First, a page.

Building a 'Slow' Streetcar to 'Speed' Development

A common criticism of streetcars are their relative slow speed combined with high capital and operating costs. Still, streetcars are being constructed in both large in small cities to help incentivize development.

2 minute read

July 6, 2012, 9:00 AM PDT

By Andrew Gorden

Streetcars run at street-level, therefore, running directly along with the flow of traffic, and even stopping at stoplights. As Mary Newsom of The Naked City describes, many critics of streetcars "seem to be assessing the streetcar's value by whether it's faster than driving...," and as in one Charlotte Observal editorial writes, the streetcar "would operate on regular streets, stopping for red lights and traffic congestion. It wouldn't be faster than a bus. It would merely be a very expensive, but very pretty, bus. What the city is buying is an aesthetic."

Instead, as Newsom argues, is the true success of the streetcar, and why so many cities, big and small, around the U.S. are building high-priced, short-length routes; the streetcar provides a powerful incentive to development. She argues, "lost in that analysis, and in remarks by some that a streetcar is just a toy, is this: Development reacts to streetcars very differently from the way it reacts to bus routes." So even while the streetcar may not effectively increase speeds for those who switch to it over driving or using the bus, the gains from new development outweigh the transportation issues the streetcar fails to solve.

But yet, is it still worth it? Newsom cites, indeed, the millions of dollars cities and counties spend in other development incentives, such as building sports stadiums. What types of investments, as well as what kinds of funding mechanisms for such large projects, will certainly need to be the source for more research in the future.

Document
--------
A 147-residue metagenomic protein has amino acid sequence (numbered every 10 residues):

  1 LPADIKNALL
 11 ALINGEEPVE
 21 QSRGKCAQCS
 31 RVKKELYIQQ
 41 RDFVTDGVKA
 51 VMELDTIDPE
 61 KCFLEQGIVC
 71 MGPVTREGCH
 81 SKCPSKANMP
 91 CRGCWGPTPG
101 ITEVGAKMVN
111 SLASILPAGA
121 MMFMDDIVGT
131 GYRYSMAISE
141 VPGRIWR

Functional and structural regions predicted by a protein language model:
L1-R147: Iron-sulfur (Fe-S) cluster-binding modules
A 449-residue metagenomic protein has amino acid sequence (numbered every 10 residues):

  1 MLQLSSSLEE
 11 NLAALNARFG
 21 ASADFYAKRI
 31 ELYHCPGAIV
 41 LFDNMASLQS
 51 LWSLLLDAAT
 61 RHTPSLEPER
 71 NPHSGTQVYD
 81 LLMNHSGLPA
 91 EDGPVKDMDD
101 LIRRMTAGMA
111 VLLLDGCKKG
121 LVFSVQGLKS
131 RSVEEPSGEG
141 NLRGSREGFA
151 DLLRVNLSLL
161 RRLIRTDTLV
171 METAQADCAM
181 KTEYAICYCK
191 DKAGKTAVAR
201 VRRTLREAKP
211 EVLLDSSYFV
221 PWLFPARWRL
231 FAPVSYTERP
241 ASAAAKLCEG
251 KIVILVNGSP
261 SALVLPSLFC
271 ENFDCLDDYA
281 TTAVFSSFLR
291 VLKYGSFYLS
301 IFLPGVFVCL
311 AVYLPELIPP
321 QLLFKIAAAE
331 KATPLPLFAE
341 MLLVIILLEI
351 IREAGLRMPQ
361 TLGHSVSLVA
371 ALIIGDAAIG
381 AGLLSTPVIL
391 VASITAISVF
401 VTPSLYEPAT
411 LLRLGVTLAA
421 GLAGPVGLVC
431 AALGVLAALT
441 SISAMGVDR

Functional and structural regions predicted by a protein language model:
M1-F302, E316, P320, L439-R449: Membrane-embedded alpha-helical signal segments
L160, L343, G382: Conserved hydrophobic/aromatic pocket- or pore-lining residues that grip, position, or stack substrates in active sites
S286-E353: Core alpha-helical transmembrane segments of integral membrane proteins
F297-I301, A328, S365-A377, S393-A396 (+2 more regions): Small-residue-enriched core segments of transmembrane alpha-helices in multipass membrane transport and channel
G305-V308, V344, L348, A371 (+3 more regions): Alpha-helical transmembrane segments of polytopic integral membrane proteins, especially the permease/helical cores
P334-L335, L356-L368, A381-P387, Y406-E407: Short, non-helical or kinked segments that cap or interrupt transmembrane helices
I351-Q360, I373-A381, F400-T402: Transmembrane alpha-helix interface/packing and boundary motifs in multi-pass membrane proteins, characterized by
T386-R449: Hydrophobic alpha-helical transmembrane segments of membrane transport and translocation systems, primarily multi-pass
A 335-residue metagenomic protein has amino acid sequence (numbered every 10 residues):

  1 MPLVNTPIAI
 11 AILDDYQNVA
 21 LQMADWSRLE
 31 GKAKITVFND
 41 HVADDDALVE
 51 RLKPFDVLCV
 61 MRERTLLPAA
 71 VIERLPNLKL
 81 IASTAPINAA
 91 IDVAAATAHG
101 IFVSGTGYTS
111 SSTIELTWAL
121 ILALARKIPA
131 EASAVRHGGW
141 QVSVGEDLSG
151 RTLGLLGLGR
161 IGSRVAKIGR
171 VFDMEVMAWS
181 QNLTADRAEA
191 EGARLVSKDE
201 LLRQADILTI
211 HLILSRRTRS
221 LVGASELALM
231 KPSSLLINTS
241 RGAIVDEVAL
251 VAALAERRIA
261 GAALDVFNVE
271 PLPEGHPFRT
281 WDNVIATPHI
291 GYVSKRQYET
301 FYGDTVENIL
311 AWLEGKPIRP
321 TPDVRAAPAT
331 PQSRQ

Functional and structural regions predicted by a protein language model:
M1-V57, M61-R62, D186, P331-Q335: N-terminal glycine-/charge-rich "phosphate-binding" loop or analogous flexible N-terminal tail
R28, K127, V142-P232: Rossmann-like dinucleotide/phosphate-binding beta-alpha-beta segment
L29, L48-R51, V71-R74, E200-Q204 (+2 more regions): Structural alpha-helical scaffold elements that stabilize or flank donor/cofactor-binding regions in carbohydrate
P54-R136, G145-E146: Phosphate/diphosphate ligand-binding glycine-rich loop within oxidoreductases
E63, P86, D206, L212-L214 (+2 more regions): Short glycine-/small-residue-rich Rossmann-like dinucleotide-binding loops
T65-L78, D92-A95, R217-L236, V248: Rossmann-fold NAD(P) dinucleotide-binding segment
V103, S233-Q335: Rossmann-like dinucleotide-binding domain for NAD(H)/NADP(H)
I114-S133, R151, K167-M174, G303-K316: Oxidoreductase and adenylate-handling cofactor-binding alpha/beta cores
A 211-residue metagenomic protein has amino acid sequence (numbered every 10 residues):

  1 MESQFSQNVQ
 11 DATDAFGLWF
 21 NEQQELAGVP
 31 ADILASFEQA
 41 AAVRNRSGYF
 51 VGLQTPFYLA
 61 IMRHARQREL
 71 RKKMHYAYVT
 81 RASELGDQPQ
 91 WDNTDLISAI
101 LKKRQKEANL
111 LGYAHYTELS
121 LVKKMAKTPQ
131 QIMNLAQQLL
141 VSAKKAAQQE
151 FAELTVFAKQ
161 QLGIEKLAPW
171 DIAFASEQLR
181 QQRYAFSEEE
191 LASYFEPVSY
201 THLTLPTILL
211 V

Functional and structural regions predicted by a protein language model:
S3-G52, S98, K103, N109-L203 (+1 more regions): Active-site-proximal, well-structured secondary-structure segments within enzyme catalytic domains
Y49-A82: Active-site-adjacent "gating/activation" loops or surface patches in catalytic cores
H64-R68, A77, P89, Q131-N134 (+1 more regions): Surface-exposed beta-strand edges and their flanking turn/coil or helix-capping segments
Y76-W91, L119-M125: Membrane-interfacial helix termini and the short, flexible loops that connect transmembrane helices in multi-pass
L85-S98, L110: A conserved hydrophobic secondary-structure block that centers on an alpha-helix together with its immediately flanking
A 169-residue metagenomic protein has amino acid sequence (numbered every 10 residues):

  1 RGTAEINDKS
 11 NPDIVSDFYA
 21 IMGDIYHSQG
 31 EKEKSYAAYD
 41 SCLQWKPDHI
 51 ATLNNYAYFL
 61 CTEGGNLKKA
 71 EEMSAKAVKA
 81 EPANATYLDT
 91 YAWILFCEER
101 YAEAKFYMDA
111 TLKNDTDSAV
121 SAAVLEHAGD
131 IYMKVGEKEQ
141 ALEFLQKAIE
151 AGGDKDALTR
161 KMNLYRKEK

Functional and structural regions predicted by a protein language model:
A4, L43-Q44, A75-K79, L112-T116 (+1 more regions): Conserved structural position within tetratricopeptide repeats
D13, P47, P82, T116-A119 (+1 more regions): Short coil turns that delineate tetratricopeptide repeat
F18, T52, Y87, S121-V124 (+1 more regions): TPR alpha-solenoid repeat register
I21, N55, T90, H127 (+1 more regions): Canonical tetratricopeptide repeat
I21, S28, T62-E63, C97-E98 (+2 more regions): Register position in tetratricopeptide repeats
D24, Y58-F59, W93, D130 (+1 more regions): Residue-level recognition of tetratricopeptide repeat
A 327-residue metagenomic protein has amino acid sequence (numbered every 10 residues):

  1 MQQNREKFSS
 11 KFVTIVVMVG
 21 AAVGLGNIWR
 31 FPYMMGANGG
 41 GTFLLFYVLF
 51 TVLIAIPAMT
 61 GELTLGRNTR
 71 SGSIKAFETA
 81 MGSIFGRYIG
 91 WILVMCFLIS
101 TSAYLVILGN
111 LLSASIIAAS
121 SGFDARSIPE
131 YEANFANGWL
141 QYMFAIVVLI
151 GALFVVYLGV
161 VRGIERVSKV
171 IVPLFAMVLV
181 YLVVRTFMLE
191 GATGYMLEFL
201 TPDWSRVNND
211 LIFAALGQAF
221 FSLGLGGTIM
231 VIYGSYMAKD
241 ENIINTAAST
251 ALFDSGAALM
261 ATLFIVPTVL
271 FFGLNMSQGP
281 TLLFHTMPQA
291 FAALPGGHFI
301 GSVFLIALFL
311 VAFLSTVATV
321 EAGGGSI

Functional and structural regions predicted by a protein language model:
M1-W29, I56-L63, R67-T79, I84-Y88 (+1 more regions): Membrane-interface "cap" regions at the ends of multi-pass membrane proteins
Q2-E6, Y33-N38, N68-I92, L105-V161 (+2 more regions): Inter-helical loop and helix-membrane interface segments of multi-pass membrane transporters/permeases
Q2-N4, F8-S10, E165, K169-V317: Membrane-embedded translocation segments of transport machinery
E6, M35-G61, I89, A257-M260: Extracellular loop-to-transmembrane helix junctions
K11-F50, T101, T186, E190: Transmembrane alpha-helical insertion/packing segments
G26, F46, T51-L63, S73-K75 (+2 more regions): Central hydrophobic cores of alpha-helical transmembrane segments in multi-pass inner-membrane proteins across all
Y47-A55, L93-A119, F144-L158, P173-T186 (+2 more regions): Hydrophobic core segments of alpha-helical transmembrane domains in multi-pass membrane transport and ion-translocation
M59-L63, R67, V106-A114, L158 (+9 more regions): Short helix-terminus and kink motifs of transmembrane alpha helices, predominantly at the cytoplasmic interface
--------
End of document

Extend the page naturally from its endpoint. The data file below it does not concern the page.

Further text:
Monday, June 25, 2012 in The Naked City

Chicago Intercity Rail

Amtrak Ramping Up Infrastructure Projects

Thanks to federal funding from the 2021 infrastructure act, the agency plans to triple its investment in infrastructure improvements and new routes in the next two years.

September 25, 2023 - Smart Cities Dive

Google maps street view of San Francisco alleyway.

Ending Downtown San Francisco’s ‘Doom Loop’

A new public space project offers an ambitious vision—so why is the city implementing it at such a small scale?

September 26, 2023 - Fast Company

Google street view of yellow "End Freeway 1/4 mile" sign on 90 freeway in Los Angeles, California.

Proposal Would Transform L.A.’s ‘Freeway to Nowhere’ Into Park, Housing

A never-completed freeway segment could see new life as a mixed-use development with housing, commercial space, and one of the county’s largest parks.

September 26, 2023 - Los Angeles Times

View of downtown Seattle with Space Needle and mountains in background

Seattle Passes Downtown Zoning Reforms

The changes, part of the mayor’s Downtown Activation Plan, make way for more residential development in the city’s downtown core.

48 minutes ago - The Urbanist

Close-up of 'bike lane' road sign with bike logo

Report: U.S. Biking Boom Slows

The pandemic bike boom is petering out, but more Americans are biking than ever before, signaling a need for cities to keep improving bike infrastructure and make roads safer for cyclists.

1 hour ago - Streetsblog USA

Newly constructed houses in Tempe, Arizona.

Tempe Historic Preservation Proposal Could Make it Harder to Build New Homes

Proposed changes to the city’s preservation ordinance would make two-thirds of the city’s housing stock eligible for preservation.

2 hours ago - The State Press